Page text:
(and I just realized thats a pic of the old filter... 🤦 :lol:)


The way i ended up doing it, I drained the fluid, swapped the filter, put in 5 qts, remove the line on the transmission cooler, drained 2qts, filled 2qts, drained 2 qts, filled 2 qts, drained 1 qt, filled 1 qt, that left me with 2 qts to get the level right. Took a whole qt to get it back up to where it should be. Now I have a spare qt.
The outlet of the cooler is the driver side. I did sweeneyp did the color changed at 5 quarts so I stopped there.

I used Max life rather than WS and it is so light I am having a hard time actually seeing the level in the dipstick. So I feel confident the cooler is changed.

Excellent write up and photos Sweeneyp. Thanks helped out immensely!!
 

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2012 TOYOTA HIGHLANDER SE
2012 Highlander
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The outlet of the cooler is the driver side. I did sweeneyp did the color changed at 5 quarts so I stopped there.

I used Max life rather than WS and it is so light I am having a hard time actually seeing the level in the dipstick. So I feel confident the cooler is changed.

Excellent write up and photos Sweeneyp. Thanks helped out immensely!!
I did my drain and fill only at 30,000, 60,000 and just did my 90,000 mile drain and fill.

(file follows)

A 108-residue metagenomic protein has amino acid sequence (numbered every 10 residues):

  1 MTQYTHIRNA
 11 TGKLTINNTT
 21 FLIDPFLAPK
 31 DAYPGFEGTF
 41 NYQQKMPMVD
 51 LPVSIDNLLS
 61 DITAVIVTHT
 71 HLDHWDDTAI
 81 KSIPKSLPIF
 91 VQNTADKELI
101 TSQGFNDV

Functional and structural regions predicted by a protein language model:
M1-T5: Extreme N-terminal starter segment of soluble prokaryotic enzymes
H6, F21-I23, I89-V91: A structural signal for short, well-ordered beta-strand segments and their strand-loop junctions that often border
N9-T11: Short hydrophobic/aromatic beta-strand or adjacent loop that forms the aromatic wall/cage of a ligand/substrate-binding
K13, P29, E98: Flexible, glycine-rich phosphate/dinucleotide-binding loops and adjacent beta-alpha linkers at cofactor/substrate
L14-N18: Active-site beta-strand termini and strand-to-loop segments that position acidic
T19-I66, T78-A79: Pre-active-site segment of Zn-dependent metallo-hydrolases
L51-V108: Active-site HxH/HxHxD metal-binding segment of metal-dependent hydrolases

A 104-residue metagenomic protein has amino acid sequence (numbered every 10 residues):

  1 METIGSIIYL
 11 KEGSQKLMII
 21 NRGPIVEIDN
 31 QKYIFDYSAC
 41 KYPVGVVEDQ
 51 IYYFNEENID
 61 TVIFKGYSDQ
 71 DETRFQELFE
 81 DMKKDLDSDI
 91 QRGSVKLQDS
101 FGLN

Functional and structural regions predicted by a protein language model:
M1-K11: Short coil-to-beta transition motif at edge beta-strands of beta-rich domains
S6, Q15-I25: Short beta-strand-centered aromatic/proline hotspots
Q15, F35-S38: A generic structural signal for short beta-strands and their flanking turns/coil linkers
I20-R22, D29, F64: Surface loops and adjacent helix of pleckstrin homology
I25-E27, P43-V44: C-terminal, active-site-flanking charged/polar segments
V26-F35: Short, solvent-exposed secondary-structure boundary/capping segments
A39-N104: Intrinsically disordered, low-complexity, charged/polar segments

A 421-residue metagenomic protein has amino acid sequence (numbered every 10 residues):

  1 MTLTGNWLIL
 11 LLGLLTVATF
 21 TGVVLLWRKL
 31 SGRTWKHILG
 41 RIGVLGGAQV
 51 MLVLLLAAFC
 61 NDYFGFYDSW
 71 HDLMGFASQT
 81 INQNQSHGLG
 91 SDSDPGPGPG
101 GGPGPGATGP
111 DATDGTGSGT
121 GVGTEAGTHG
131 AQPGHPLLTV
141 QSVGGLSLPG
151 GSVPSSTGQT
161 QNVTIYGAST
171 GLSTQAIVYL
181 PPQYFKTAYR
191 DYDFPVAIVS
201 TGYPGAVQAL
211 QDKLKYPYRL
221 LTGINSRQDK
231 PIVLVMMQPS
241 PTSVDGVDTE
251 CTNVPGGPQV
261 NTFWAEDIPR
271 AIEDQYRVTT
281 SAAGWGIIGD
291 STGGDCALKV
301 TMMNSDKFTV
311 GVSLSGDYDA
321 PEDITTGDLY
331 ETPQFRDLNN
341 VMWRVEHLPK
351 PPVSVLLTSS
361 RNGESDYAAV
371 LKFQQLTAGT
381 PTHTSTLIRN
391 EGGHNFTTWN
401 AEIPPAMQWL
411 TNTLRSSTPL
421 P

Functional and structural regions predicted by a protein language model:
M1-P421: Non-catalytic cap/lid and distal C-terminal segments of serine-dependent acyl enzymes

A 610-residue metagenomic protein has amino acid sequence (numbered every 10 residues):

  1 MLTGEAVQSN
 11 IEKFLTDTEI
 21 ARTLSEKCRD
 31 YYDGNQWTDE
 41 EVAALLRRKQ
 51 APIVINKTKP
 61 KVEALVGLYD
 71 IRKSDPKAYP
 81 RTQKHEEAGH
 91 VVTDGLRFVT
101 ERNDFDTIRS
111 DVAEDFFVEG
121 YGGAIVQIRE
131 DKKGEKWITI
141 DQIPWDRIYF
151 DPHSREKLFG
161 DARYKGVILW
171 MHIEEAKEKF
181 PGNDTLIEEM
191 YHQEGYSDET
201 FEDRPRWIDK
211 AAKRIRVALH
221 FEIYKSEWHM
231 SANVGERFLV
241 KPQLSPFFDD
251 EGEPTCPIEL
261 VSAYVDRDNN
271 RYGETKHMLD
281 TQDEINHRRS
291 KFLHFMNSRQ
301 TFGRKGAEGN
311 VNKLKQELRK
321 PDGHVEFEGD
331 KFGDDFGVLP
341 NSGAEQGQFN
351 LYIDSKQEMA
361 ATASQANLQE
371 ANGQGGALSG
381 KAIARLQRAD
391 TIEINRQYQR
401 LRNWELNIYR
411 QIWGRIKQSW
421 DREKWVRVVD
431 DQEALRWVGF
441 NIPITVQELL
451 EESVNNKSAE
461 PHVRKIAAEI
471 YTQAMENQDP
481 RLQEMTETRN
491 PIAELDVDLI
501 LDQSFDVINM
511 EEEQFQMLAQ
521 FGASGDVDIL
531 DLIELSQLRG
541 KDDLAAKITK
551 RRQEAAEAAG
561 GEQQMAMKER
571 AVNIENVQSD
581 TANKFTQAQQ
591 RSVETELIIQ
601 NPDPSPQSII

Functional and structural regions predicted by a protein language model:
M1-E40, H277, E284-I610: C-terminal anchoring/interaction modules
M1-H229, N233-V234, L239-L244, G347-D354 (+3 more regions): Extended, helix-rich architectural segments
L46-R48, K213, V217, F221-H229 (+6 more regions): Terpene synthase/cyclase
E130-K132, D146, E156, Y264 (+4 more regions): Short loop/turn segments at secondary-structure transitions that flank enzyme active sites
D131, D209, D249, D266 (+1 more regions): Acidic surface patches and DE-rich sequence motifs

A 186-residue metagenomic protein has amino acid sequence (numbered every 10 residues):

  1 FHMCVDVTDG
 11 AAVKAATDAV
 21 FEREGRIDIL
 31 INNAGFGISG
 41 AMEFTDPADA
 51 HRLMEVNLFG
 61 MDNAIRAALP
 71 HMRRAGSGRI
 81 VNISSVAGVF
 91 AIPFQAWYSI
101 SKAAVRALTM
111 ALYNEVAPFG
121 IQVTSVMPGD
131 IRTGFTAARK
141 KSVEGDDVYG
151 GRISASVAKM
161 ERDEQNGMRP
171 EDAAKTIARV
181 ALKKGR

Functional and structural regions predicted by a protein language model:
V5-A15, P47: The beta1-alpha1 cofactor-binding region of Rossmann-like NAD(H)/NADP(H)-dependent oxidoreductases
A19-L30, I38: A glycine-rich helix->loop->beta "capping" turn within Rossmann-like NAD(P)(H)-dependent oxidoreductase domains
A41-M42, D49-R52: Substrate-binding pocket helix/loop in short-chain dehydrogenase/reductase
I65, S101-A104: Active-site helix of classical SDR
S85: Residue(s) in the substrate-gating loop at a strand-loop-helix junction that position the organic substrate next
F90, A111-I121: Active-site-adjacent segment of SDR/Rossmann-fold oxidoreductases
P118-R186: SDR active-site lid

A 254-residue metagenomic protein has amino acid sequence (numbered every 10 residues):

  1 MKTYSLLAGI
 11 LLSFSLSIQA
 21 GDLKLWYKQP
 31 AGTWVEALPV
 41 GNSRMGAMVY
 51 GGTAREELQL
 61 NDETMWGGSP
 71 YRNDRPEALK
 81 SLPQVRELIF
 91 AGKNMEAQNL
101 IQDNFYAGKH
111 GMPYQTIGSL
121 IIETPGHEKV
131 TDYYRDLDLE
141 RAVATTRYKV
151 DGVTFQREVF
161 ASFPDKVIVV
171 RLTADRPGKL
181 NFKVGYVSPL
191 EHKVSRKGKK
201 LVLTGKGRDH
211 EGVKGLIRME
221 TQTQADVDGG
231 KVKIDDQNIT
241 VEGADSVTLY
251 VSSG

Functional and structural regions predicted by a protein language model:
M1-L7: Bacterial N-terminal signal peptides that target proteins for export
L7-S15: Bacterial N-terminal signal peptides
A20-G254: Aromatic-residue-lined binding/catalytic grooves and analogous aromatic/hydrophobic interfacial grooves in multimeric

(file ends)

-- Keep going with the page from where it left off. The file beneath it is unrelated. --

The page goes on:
Fluid was nice and pink/red. Plan on doing the pan drop to replace filter screen and clean magnets at 120,000 miles. On a 1-10 scale how hard is it to do the 3 bolts that are hard to get to on the pan. I did buy the recommended socket at Lowes and have some closed end wrenches that were show on this post.
 

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Not that hard, with the right tool. You can check this by putting the socket or wrench onto each bolt before loosening them. That will give you an idea of which one may need extra attention when loosening/tightening.
 

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2012 TOYOTA HIGHLANDER SE
2012 Highlander
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Not that hard, with the right tool. You can check this by putting the socket or wrench onto each bolt before loosening them. That will give you an idea of which one may need extra attention when loosening/tightening.
I thought getting the hard to access bolts would not be to difficult to remove with the right tools, but was worried about getting the bolts started into the threads to reinstall. Sounds like from other posts a PITA.